PCBS Itching to Ban Proprietary Trading

On 15 March 2013, the Parliamentary Commission on Banking Standards (PCBS) published its Third Report on proprietary trading within banks.

The PCBS considers that there is no commonly-accepted definition of proprietary trading and recognises that most activity undertaken by banks results in some form of proprietary position.   However, it is primarily concerned with trading in which a bank uses its own funds to speculate on markets, without any connection to customer activity.  It accepts that proprietary trading results in risks which are not necessarily any different from those associated with other banking activities, many of which actually made a greater contribution to the financial crisis.  Nonetheless, it considers that the argument that proprietary trading can have harmful cultural effects within a bank has been “convincingly made”, creating a conflict of interest between a bank’s attempts to serve its customers and the trading of its own positions and, as such, being “incompatible with maintaining the required integrity of customer-facing banking”.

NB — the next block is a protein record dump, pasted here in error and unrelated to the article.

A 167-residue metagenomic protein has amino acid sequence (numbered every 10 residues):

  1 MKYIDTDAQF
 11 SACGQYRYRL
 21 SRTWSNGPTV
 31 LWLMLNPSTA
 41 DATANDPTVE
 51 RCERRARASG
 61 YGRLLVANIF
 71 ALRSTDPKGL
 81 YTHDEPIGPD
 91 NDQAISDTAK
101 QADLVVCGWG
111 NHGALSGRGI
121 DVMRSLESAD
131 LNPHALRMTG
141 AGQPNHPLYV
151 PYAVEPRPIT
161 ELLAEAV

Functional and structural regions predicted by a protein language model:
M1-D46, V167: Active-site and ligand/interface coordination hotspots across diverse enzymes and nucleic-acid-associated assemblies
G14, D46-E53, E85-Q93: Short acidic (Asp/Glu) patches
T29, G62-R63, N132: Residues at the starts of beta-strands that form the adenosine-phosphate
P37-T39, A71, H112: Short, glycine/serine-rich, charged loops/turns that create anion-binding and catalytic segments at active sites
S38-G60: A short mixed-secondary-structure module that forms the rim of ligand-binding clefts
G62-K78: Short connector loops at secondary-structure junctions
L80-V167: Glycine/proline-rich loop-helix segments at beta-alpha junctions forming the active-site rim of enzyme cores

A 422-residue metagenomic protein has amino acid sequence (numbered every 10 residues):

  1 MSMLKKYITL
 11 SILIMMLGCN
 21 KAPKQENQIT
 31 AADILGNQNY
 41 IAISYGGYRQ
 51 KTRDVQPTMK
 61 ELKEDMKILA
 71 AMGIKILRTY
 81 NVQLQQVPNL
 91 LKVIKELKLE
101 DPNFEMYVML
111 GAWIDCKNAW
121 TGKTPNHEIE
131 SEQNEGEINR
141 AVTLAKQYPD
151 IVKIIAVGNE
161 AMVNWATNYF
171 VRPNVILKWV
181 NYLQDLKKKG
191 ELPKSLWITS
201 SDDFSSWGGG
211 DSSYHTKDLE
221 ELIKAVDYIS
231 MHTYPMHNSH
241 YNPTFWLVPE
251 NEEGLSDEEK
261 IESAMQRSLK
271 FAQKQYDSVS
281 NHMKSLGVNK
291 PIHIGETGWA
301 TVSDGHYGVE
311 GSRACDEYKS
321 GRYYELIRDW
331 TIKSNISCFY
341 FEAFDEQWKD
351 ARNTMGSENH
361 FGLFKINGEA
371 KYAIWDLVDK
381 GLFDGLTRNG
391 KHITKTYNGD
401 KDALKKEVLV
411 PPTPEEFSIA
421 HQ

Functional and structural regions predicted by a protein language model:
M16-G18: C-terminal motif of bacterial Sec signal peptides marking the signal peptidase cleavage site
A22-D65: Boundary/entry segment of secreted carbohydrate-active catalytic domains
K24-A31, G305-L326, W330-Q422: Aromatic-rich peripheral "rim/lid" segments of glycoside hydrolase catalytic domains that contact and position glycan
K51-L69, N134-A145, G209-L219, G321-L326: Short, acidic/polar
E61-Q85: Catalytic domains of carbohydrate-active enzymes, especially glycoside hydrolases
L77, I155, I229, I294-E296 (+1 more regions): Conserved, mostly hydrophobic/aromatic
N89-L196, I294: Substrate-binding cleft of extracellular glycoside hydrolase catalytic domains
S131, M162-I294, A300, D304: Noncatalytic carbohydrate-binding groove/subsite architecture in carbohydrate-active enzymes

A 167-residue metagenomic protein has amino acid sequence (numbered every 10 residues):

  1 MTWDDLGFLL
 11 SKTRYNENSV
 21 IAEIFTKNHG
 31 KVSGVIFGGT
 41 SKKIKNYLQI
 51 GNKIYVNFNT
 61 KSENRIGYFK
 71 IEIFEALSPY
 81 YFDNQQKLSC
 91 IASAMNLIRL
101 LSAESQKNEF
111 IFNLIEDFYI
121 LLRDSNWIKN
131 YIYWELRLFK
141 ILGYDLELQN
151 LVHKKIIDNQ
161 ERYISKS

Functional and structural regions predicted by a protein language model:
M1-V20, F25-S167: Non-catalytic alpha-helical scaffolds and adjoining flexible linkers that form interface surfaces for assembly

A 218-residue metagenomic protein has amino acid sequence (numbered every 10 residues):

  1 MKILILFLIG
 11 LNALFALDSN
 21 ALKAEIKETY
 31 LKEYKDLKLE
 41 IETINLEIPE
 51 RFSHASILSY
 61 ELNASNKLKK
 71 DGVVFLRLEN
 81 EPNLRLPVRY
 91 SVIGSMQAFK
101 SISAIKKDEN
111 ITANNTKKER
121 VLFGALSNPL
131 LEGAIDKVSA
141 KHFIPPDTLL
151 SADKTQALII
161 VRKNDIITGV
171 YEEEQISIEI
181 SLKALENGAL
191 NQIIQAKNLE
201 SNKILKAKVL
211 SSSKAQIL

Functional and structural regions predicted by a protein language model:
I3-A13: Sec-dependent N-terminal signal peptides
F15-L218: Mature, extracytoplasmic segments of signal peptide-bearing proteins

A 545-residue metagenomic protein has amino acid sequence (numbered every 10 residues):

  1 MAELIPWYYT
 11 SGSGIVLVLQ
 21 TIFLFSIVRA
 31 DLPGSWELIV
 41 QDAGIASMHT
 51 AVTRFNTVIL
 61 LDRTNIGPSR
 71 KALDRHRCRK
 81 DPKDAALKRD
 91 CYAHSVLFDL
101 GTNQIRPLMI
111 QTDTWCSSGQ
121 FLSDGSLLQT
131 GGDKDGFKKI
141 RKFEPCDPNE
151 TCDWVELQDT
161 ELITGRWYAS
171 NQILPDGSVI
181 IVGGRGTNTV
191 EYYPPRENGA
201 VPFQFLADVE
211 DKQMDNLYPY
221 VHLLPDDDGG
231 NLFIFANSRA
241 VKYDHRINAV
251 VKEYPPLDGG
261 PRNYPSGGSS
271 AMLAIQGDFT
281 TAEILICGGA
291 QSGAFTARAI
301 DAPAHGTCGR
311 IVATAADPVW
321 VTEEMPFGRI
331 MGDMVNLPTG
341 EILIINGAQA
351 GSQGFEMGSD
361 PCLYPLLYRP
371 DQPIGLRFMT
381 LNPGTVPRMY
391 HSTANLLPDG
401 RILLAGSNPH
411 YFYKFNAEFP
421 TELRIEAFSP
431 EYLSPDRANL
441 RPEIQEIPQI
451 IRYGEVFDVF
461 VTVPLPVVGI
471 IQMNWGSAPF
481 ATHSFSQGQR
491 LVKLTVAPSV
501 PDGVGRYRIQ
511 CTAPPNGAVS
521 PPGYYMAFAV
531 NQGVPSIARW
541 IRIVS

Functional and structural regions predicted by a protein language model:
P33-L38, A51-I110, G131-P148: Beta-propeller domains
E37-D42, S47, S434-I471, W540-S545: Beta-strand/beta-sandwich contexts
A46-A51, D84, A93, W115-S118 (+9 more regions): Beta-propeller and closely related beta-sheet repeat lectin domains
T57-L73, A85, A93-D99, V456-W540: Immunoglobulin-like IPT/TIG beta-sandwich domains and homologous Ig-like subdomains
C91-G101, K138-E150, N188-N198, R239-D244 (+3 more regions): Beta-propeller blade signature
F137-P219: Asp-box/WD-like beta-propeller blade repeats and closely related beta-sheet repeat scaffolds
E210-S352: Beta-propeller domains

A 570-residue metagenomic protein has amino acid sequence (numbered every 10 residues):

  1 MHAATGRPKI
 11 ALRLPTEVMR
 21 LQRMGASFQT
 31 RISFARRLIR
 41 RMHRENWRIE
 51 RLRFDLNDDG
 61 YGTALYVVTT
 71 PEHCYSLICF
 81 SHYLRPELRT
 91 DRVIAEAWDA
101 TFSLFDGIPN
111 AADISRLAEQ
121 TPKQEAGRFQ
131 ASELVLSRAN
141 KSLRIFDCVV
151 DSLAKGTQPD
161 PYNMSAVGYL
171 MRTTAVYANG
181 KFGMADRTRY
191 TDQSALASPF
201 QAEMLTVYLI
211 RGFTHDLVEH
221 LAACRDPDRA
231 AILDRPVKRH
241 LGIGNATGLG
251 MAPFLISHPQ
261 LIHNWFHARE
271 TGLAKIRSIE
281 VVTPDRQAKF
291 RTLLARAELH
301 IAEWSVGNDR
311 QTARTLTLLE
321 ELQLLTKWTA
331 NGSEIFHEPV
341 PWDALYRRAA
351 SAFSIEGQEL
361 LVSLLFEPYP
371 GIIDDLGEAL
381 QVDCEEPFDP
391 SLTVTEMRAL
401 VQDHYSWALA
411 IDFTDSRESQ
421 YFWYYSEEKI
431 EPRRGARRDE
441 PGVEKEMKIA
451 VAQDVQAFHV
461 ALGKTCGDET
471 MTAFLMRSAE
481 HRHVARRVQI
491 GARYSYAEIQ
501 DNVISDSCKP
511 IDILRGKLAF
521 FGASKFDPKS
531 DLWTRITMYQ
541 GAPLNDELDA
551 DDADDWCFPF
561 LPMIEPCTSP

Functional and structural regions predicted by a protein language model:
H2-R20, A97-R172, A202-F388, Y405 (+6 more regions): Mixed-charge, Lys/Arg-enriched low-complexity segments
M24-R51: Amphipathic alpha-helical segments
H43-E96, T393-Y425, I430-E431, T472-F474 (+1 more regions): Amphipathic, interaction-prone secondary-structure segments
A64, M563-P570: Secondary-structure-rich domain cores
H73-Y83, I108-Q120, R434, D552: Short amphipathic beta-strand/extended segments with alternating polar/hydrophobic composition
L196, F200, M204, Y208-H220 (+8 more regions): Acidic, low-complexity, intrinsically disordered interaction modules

Despite its in-principle opposition to proprietary trading, even outside of a ring-fenced bank, the PCBS recognises the practical difficulty in establishing a definition of “proprietary trading” which is capable of being effectively enforced, given its similarity to other activities such as market-making.  Even alternative metric-based approaches, such as those being considered in the US, which track patterns of trading activity remain unproven, relatively complex and resource-intensive.  Consequently, the PCBS believes that it would not be appropriate to attempt immediate prohibition of proprietary trading through the Banking Reform Bill (BRB).  However, it does recommend that the current legislation require the regulators to carry out, within three years of the BRB being enacted, a report to include, inter alia, a full assessment of the case for and against a ban on proprietary trading.  This report would be presented to the Treasury and to Parliament and serve as the basis of a full and independent review of the case for action in relation to proprietary trading by banks.  In the meantime, the PCBS recommends that the Prudential Regulation Authority (PRA) monitor the main UK-headquartered banks’ assertion that they no longer engage in proprietary trading, and should use its existing tools such as capital add-ons or variations of permission to “bear down on such activity and incentivise the firm to exercise tighter control”.

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